On Monday 12 February 2007 19:10, Curtis Olson wrote:
> On 2/12/07, leee wrote:
> > On Monday 12 February 2007 17:54, Jim Campbell wrote:
> > > Hi,
> > > Curtis has already hinted as to how the following may be done with his
> > > "remote" FDM.
> > > To my mind flightgear can be broken down into distinct plugin
> > > "modules". There is the FDM, the "external world" visualisation,the
> > > cockpit input and output (ie joystick,pedals,switches and displays) and
> > > possibly a motion system. These can be interconnected with some inter
> > > process communication scheme. All of the modules could be run on a SMP
> > > hardware (e.g dual dual-core cpus) or on separate computers. There has
> > > been some discussion on multi-threading which would handle the first
> > > (via shared memory IPC perhaps) but without an operating system that
> > > can migrate threads to other networked processors then I think a more
> > > flexible approach may be "self-contained" modules communicating by
> > > passing "properties" over TCP. The "remote" FDM is already a
> > > possibility and there is an example of a remote joystick but how easy
> > > would it be to break up the rest of flightgear? Any ideas anyone?
> > > cheers
> > > Jim
> >
> > I too think that this would be the best approach for making FG MPP
> > compatible.
> >
> > The greatest cpu hog, so I believe, is the graphics subsystem but even
> > though
> > the other subsystems don't require as much processing power they are
> > still limited in the resources they get.  For example, while I was doing
> > a couple
> > of tests for what appears to be an A/P problem I noticed that the rate of
> > the
> > controllers were varying even though I'd specified a <Ts> period.  This
> > is certainly going to result in some unpredictable behaviour across
> > different systems and I wouldn't be surprised if some of the other
> > subsystems are equally limited in their rates.
> This is all very interesting stuff to think about and discuss, but it's
> also very difficult stuff too.  As soon as you start splitting out modules
> into separate processes/threads/cpu's, timing issues start becoming very
> critical.  Often times, things that are very simple and straightforward to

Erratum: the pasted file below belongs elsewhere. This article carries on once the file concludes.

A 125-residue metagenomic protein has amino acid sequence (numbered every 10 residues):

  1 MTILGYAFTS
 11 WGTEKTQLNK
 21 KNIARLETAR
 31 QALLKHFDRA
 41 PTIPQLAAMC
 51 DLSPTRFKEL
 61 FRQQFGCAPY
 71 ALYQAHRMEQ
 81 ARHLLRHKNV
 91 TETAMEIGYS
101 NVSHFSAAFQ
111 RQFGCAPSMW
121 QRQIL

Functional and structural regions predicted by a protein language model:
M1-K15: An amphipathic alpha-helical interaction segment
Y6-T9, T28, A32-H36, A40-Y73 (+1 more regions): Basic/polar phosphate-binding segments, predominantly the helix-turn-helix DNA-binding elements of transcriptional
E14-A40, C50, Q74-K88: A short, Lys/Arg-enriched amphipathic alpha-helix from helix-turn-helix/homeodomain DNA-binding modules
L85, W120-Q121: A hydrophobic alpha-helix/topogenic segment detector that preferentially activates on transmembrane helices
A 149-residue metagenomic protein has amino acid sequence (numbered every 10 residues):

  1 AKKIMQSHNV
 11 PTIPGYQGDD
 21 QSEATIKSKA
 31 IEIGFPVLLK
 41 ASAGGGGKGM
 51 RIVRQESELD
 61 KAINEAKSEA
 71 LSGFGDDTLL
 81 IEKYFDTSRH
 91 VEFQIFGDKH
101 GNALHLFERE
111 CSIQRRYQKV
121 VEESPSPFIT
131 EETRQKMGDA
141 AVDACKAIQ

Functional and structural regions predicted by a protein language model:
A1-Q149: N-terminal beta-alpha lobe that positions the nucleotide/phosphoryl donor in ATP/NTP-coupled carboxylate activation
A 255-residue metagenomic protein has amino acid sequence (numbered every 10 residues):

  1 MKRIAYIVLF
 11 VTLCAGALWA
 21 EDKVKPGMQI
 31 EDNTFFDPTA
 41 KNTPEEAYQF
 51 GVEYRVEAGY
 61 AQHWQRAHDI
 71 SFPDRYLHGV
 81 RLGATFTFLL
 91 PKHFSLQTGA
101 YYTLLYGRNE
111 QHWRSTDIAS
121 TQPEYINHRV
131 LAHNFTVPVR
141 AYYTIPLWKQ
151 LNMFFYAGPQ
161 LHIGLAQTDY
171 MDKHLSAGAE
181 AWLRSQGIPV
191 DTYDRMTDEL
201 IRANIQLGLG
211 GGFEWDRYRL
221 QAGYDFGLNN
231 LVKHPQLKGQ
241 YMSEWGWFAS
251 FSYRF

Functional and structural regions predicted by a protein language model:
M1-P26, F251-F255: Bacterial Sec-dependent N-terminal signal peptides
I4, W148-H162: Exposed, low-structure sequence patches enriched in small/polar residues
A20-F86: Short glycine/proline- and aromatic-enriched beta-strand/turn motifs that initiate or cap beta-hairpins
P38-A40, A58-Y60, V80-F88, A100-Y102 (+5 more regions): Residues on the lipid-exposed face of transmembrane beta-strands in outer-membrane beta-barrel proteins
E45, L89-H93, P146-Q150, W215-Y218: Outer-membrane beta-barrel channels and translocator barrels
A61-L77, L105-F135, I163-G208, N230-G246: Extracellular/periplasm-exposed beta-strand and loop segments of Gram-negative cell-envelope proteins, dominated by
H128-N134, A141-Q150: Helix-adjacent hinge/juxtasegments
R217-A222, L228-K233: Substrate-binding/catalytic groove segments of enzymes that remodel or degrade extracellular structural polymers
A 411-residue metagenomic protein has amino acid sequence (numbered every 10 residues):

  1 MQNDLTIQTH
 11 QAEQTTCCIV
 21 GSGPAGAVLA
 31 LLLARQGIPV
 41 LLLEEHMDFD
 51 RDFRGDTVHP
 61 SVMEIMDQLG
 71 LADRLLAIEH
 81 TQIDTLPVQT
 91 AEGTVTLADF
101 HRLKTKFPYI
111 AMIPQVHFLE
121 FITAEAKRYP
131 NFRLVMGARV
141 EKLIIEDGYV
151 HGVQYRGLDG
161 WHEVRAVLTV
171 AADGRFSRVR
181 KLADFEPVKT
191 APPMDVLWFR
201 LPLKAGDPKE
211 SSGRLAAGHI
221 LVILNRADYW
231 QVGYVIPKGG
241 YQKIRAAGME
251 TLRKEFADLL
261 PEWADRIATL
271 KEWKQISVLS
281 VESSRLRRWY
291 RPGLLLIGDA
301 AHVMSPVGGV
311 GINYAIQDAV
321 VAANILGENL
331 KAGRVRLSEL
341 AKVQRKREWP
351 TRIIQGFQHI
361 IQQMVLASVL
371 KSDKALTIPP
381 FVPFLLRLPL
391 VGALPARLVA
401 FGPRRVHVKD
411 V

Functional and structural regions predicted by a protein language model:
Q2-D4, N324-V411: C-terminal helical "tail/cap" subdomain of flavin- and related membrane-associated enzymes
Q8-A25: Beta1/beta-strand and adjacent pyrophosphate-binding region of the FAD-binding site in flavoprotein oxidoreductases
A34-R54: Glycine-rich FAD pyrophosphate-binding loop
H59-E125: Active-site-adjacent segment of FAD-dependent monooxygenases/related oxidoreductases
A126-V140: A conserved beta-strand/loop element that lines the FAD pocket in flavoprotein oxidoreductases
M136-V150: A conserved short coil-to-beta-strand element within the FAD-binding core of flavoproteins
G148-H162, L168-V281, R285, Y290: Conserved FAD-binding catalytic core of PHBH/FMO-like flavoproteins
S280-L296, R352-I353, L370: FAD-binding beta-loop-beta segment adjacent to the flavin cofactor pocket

> implement in a single thread, become extremely difficult and cantankerous
> when trying to move to distributed architecture.
> As Lee points out, the limiting factor is the graphics rendering which used
> to take upwards of 90-95% of the work load last time I did some profiling.
> The AP timing is a problem ... but that's more a side effect of too many
> cooks in the stew I think.  At one point I had setup the AP to run along
> with the FDM loop so the two were tied together and ran at the same update
> rate with the same dt.  That was changed (and I think was changed a long
> time ago) so the AP runs at graphics update rates ... as you point out,
> these are not necessarily consistant and will definitely change across
> different installations.  But this particular problem is fixable within the
> current context of FlightGear.
> Personally, I think the most sane approach with the highest chance of
> succeeding will be to pick some particular submodule that really makes
> sense to run on another machine or in a separate process and figure out how
> to split that off.
> Otherwise you are probably going to be wrestling with a complete
> reachitecting of the entire FlightGear structure.  Things like the property
> system work great in a single thread application, but start to break down
> when you split modules off into separate computers ... how do you
> effeciently and robustly replicate the property system across a distributed
> set of PC's, especially if you want any remote module to be able to change
> any property at any time?  Might be a fun project for someone's phd thesis
> if they are specializing in distributed systems. :-)
> Curt.

I agree that the approach you suggest, of starting with a single 
subsystem/module is probably the best way to start tackling this issue.

I think that there are two aspects to this issue - performance and mpp 
capability - perhaps they could be viewed as two sides of a single 'coin'.

Ultimately, mpp is inevitable because it is the only realistic way of 
achieving potentially un-limited processing power and we are seeing the 
general acceptance of this principle with the current generation of 
multi-core x86 processors.  Even these, however, are only a relatively early 
step in that direction and I think that the arrival of the cell processor 
represents the next step after that.

As the hardware continues to develop in this direction high-performance 
software has to follow it if it's not to be left behind.

Although FG doesn't need to be mpp capable right now, in a few years it will 
and now is probably a good time to start thinking about it if a _good_ 
solution is to be found by the time that it's needed.


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